Can any one explain why go doesn't handle file I/O as the same as net I/O by using netpoller?

Go is better at net I/O than file I/O.Why not handle the file I/O as same as net I/O? What’s the difference between them?

Hi @cwww3, welcome to the forum.

What do you mean by, “is better at”? Better in which aspect(s)?

It is my understanding that file I/O will consumer M and block it .Then P will hand off M to found new M.
But net I/O will not block M.

(for other readers, @cwww3 refers to the concept of Go’s work-stealing scheduler as explained in the linked blog article by rakyll.)

I am not familiar with the internals of file I/O vs net I/O in Go, so I have to mostly refer to other sources here. I hope these can contribute to this topic.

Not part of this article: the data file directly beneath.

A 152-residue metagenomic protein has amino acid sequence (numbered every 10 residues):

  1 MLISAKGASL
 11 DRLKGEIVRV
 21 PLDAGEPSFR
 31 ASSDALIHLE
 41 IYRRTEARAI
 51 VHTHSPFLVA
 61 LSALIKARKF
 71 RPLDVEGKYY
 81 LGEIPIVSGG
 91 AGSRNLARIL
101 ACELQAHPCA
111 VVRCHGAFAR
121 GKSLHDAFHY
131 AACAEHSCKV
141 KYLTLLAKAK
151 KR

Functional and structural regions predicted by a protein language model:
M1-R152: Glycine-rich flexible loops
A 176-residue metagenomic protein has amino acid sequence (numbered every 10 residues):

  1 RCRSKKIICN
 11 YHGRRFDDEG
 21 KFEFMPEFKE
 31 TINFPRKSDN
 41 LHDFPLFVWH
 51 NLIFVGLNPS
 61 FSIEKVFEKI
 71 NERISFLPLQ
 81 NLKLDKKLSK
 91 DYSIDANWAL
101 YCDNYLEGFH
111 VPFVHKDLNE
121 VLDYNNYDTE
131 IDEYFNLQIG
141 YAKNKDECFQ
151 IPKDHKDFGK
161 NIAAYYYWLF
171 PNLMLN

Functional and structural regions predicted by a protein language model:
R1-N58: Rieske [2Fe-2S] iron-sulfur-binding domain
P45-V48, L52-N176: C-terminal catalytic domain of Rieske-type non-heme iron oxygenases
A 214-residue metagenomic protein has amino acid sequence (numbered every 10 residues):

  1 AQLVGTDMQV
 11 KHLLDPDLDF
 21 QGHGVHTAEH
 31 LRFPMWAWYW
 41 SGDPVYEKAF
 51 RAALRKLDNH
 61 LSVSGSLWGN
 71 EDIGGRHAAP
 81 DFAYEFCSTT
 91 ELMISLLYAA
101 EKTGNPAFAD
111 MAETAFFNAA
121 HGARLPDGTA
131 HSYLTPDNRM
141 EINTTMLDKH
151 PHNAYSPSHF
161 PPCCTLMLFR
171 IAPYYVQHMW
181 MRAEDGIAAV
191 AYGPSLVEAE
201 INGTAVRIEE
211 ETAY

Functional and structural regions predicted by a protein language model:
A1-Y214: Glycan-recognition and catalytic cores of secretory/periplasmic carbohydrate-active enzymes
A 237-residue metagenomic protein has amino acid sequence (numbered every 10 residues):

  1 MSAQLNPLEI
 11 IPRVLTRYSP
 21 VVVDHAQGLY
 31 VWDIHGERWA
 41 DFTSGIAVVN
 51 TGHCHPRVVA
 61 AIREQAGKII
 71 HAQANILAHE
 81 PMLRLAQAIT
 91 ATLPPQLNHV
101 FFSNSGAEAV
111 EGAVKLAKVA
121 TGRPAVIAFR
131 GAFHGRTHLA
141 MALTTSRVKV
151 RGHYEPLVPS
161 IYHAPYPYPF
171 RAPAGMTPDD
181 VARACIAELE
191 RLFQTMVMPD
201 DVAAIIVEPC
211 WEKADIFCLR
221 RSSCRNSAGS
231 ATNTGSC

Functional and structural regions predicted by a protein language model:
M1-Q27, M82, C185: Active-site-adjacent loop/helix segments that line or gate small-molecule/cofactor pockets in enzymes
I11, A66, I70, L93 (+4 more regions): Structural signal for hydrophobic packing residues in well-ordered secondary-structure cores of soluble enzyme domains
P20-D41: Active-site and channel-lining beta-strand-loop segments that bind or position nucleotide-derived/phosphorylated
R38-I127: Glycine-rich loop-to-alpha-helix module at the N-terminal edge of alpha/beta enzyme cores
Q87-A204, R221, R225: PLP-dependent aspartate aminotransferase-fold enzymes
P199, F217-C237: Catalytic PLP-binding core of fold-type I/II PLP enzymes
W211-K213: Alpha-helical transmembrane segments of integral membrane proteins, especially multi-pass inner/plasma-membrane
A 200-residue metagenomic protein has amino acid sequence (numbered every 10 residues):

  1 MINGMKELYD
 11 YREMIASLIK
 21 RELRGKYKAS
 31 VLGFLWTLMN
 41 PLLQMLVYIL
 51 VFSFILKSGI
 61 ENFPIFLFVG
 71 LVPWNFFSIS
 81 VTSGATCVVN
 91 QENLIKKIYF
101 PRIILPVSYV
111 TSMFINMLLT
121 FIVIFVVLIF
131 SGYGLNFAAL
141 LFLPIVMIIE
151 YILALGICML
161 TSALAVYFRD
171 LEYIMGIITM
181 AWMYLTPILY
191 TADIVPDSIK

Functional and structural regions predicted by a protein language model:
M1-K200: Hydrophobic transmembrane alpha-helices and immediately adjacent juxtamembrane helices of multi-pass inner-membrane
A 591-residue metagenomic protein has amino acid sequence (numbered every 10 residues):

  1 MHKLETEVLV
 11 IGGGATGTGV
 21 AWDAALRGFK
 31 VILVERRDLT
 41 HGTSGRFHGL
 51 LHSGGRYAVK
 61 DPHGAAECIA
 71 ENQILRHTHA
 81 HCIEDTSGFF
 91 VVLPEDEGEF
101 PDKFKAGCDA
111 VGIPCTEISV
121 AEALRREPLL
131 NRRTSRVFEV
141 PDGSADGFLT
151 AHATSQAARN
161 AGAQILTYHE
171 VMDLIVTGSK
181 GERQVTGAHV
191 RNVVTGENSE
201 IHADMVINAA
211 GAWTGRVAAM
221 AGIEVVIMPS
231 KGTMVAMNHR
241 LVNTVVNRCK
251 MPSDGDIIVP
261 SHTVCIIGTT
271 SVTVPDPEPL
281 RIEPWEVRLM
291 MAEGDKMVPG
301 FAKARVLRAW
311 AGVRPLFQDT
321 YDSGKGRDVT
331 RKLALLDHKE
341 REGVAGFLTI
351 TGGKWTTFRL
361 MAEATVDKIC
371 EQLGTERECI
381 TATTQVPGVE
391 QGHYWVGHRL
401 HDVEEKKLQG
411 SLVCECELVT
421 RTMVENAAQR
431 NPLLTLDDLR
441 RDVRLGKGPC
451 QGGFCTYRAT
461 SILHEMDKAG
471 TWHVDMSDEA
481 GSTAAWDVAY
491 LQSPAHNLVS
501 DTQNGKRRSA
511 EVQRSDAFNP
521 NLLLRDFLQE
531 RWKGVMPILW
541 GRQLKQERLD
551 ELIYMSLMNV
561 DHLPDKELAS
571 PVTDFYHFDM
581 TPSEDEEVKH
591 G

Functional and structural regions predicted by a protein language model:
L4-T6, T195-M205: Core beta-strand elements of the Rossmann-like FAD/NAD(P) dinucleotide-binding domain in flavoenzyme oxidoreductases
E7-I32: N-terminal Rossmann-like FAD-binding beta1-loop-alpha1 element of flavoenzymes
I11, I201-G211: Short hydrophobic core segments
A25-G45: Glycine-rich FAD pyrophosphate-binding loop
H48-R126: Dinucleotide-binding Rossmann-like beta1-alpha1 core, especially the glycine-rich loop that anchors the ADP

This commit (found here) indicates that Go uses the runtime poller for file I/O where possible. Operating systems seem the limiting factor here; for example, epoll on Linux does not support normal files. See also this comment in Go issue #6817.



Late update but maybe still of interest (or of interest to other readers): This article from Bill Kennedy (Ardan Labs) includes a detailed look into asynchronous versus synchronous I/O from a goroutine scheduling perspective:

(Scroll down to the paragraph “Asynchronous System Calls”)

The article is part of a 3-article series about concurrency and the Go scheduler. A very long but interesting read.

1 Like